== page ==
## Keynote Speakers

**Speaker:**
Dr. Kazuo Iwama
(Kyoto University, Japan)

**Email:** iwama@kuis.kyoto-u.ac.jp

**Title:** Narrowing (Already) Small Complexity Gaps

**Date:** 2017-12-16

**Abstract:** Suppose that some
problem has an algorithm which runs in time \(O(n)\). This algorithm is optimal in the usual sense and there
is
little room for further improvements. One may be interested in the constant factor that is hidden by the
big-O notation, but that would cause nasty issues about machine models. On the other hand, there are several
other complexity measures that are more accurate and cleaner than the number of computation steps. One of
them is the number of comparisons for evaluating sorting algorithms. In many textbooks, it is just written
that fast algorithms need \(O(n\log n)\) comparisons (log means the logarithm of base \(2\) here) which is
optimal. It
turns out, however, that its information theoretic lower bound is \(\log(n!)\), which is approximately equal
to
\(nlogn-1.4426n+O(\log n)\). For instance, it is easy to prove that the simple binary insertion sort needs
at
most nlogn comparisons, but it is much harder to specifically bound the linear term or to bound its constant
factor. The current best upper bound for that constant factor is \(-1.32\) due to Ford and Johnson that is
published in 1959! Another example of such measure is the number of oracle calls for reconstruction of
strings which is a model of sequence by hybridization. Again the current upper bound is \(n+2\log n\) and it
was
a long-standing open question whether the logn term can be removed. This talk is about our two recent
results on improved upper bounds for those complexity measures. Such a small improvement may be useless in
practice, but it needs a lot of new algorithmic techniques that may be useful in other occasions. Even more
importantly, those are nice examples to demonstrate the power of randomization and/or the advantage of the
average-case complexity over the worst-case complexity.

**Biography:**
Professor Iwama received B.E., M.E. and Ph.D. degrees from Department of Electrical Engineering, Kyoto
University in 1973, 1975 and 1980, respectively. He is the project professor of Kyoto University, and his
research interests are mainly algorithms and complexity theory. He is the member of Academia Europae, the
editor-in-chief of European Association for Theoretical Computer Science (EATCS), and the founder and
president of Asian Association for Algorithms and Computation (AAAC). He was also the organizing committee
chair of ICALP/LICS 2015 and 23rd ACM-SIAM Symposium on Discrete Algorithms (SODA 2012). Prof. Iwama had
published more than 200 papers. He was also the Honorary Doctorate of University of Latvia.

**Speaker:**
Dr. Ding-Zhu Du
(University of Texas at Dallas, USA)

**Email:** dzdu@utdallas.edu

**Titile:** Maximization of Multi-Factor Influence

**Date:** 2017-12-17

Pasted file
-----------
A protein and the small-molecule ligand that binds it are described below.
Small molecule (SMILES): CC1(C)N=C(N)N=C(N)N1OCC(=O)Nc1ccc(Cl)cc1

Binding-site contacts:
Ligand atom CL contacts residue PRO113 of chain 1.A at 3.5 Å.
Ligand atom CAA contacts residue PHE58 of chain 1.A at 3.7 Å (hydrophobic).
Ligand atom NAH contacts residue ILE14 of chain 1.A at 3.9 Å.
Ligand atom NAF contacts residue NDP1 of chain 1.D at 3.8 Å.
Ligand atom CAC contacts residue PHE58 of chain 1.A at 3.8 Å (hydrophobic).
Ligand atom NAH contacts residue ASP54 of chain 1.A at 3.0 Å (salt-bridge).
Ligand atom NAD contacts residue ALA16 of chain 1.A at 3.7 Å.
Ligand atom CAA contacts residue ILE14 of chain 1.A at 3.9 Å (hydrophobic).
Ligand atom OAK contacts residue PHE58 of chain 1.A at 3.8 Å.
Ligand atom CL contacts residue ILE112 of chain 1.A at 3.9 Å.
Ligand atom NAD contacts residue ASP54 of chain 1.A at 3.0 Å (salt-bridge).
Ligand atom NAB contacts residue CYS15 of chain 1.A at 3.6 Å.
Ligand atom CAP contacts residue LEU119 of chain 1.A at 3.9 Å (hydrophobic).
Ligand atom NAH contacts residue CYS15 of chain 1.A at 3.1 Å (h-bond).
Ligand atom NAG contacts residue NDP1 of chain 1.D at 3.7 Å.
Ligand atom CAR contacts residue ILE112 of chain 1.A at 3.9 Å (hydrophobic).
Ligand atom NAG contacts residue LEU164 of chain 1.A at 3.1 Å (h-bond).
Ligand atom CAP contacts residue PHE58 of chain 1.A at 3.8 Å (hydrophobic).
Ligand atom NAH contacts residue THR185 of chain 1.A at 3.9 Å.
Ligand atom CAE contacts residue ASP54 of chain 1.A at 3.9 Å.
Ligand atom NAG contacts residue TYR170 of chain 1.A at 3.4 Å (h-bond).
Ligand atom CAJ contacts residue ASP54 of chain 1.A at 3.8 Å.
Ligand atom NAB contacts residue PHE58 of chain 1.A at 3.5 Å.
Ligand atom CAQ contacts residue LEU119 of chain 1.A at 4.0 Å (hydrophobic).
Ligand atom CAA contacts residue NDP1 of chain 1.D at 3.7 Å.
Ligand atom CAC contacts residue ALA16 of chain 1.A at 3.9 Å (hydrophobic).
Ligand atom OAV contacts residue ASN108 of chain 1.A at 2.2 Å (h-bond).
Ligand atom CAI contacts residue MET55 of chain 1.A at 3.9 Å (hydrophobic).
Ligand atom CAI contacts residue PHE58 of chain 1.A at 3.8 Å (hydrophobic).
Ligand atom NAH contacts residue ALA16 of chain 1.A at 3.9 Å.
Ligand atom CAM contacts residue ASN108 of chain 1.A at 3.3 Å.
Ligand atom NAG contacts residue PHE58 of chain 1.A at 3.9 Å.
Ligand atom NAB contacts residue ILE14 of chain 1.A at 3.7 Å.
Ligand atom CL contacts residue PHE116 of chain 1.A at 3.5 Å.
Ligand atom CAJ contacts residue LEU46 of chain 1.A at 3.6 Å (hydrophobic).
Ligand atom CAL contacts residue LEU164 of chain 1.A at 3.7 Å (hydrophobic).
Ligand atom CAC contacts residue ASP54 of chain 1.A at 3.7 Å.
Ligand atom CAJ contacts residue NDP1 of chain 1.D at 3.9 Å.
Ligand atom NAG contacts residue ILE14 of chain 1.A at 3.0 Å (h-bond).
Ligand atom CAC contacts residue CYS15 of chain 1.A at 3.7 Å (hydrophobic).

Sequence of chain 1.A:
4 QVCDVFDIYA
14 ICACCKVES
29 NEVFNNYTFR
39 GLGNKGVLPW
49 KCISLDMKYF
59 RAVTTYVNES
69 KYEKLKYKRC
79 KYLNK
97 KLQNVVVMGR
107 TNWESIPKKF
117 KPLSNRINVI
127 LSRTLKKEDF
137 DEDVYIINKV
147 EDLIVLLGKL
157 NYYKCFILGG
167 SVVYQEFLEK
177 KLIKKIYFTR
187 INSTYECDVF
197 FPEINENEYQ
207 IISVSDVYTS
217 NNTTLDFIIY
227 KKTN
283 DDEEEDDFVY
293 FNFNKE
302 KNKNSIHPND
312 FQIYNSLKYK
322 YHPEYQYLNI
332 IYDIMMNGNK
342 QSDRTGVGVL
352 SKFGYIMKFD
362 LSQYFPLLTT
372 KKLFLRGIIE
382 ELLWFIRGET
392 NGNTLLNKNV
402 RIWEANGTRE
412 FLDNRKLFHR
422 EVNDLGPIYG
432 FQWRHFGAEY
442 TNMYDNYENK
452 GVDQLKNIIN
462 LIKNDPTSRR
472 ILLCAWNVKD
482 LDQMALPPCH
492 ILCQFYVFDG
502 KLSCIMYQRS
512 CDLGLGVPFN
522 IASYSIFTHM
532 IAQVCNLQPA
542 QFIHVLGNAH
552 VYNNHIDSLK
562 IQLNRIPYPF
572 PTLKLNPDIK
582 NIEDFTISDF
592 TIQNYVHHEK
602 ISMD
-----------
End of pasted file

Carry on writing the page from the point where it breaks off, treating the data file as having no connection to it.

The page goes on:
**Abstract:** In viral marketing, a customer gets influenced usually by not only a single factor, but also
more than one factors, or multiple factors. For example, both quality and price of a product are very
important for a customer to make his decision on buying or not. In this talk, we consider a model with
following properties: (a) A product is described by \(k\) (\(k \geq 2\)) factors and a customer buys the product
if and only if he gets influenced on every factor. (b) All factors are independent so that influence
diffusion of each factor follows an independent cascade model in the networks and different factors may
follows different independent cascade models, that is, accepting probabilities for different factors on each
edge may be different. Of course, the maximization of influence spread is NP-hard. We show that the
influence spread in this model is still a submodular function and hence its maximization has a
\((1-1/e)\)-approximation.

**Biography:**
Dingzhu Du received the Ph.D. degree from the University of California, Santa Barbara, in 1985. He was a
post doctor of the institute of mathematical science of University of California, Berkeley during 1985~1986.
After that he went to the department of mathematics of MIT at 1986 as a visiting scholar. In 1987 he left
MIT and took the position as a professor at institute of mathematics of Chinese Academy of Sciences. He
became an associate professor and then the professor at the department of computer science of the University
of Minnesota from 1991 to 1995. Currently he is the professor of the department of computer science of
University of Texas at Dallas and the project supervisor of the computer theoretics of the NSF committee.
Dr. Du had published more than 200 paper on the top conference of computer science and journals, and more than 10
authored books. He is the chief editor of the network theory and application, and editorial board member of more
than 15 journals. He received CSTS award from INFORMS in 1998, the 2nd class prize of the Chinese NSF in 1993
and the 1st class prize of natural science of Chinese Academy of Sciences.

**Speaker:**
Dr. Dongdong Ge
(Shanghai University of Finance and Economics, China)

**Email:** ge.dongdong@shufe.edu.cn

**Date:** 2017-12-17

**Biography:**
Dongdong Ge is a professor and the dean of Research Institute for Interdisciplinary Sciences in Shanghai
University of Finance and Economics. He received his PhD from Stanford MS&E in 2009 under the guidance of
Professor Yinyu Ye. His main research interests lie in large scale optimization theory and algorithms, and
operations management. He published papers in OR and CS journals and conferences such as Mathematics of
Operation Research, Mathematical Programming, FOCS, SODA, EC, ICML and etc. He has been widely consulting
for companies such as Boeing, Google, IBM, JD, SFExpress, Didi, Netease, and etc.